Klaus Keysberg: Take a look at the steps we have taken in recent weeks. In addition to selling Elevator and kicking off the new Steel strategy, we have already significantly downsized the headquarters and initiated major restructuring measures, for example at System Engineering and Springs and Stabilizers. This shows that we are serious. We will continue on this path. We are reorganizing our planning processes. For us, this is all about enabling the businesses on their way forward and tackling the implementation together. We have set individual ambition levels for each business, based on the best competitors in the industry. And we have agreed detailed action plans with the management of the businesses on how to achieve this level of ambition. The management teams bear full profit responsibility. There will be no more excuses in the future. Our common goal is to return to a positive cash flow. All businesses must earn at least their cost of capital.

For several months you have been talking about thyssenkrupp as a group of companies. What does that mean in concrete terms?

Oliver Burkhard: thyssenkrupp will become a group of companies with performant, independent businesses and a strong umbrella brand. With the restructuring of the portfolio and the increased focus on performance, the organization will also be developed gradually. Our goal is to give the businesses all the freedom they need to focus on their customers and their markets in the best possible way. To this end, we are also adapting our leadership model. This means: In the future, the headquarters will be responsible first and foremost for portfolio and investment decisions. However, governance will also play an important role – just think about compliance for example. And we will continue to leverage synergies where they have already been established and where they make sense for the businesses. Last but not least, we must work together to ensure that thyssenkrupp remains an attractive employer brand.

thyssenkrupp will become significantly smaller overall. Does that mean that the headquarters will also be further reduced in size?

Oliver Burkhard: The structure we are currently establishing at the headquarters was based on the assumption that Elevator Technology would remain in the company at least partly after an IPO. We will complete the implementation of this "Org 1.0" for the time being. In the future, headquarters is to reflect the structure and size of the Group of Companies. We will soon start an "Org 2.0" project which will reflect this. The size of the company and the size of the headquarters as well as the service units are communicating vessels in this regard.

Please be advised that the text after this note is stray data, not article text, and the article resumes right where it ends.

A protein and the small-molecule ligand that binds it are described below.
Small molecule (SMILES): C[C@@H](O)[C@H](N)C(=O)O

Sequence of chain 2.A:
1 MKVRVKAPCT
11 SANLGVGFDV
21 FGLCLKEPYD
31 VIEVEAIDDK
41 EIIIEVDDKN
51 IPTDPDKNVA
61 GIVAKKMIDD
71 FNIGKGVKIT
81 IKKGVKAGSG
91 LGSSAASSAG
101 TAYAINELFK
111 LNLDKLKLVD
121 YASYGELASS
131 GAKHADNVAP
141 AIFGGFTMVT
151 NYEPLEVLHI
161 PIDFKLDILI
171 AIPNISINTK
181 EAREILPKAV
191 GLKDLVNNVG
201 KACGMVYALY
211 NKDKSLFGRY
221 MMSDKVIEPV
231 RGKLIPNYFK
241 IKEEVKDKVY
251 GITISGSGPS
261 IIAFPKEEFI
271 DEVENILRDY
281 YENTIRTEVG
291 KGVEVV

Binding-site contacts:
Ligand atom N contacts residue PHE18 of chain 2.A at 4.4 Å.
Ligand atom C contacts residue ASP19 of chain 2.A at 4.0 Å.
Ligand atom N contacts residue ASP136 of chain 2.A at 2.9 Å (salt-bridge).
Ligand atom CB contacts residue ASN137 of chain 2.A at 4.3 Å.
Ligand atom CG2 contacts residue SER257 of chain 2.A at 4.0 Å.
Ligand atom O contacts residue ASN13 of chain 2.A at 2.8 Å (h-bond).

What are we going to do with the proceeds from the Elevator sale?

Klaus Keysberg: In view of the current uncertain overall economic situation, we will first retain the maximum possible flexibility. In a first step, we will use the proceeds to repay financial debt. The Elevator transaction will substantially improve our equity ratio. As a result, fundamental structural changes will also be possible. In addition, we intend to use part of the proceeds selectively for the development of businesses where corresponding target margins can be achieved. The exact allocation of the use of funds depends on the further course of the Corona crisis, which cannot be estimated with sufficient certainty at the moment.

When will the reorganization of thyssenkrupp be completed?

Martina Merz: Independent of Corona, we had planned to complete the reorganization in the next 2­3 years. Restructuring generally takes this long before it takes effect. With Corona and the impact it has on our economic situation it is crucial for us to speed up. We have to push the pace.

Overall, these are drastic changes. We are aware of this. Last week, we published the half­year figures, which more than clearly showed how difficult and serious the company's situation is. For this reason, we cannot avoid taking steps that will significantly change thyssenkrupp. Such changes are always challenging and admitting that you are not the best owner for some businesses does certainly not make you happy. But from my experience I know that corporate responsibility for the whole sometimes makes such steps necessary. We will do everything we can to implement the forthcoming changes in a socially responsible manner. When selling businesses, we will make sure that there is a perspective. But it is also important to remember: We cannot afford not to do these things. For the future of thyssenkrupp it is now essential that we implement the changes presented.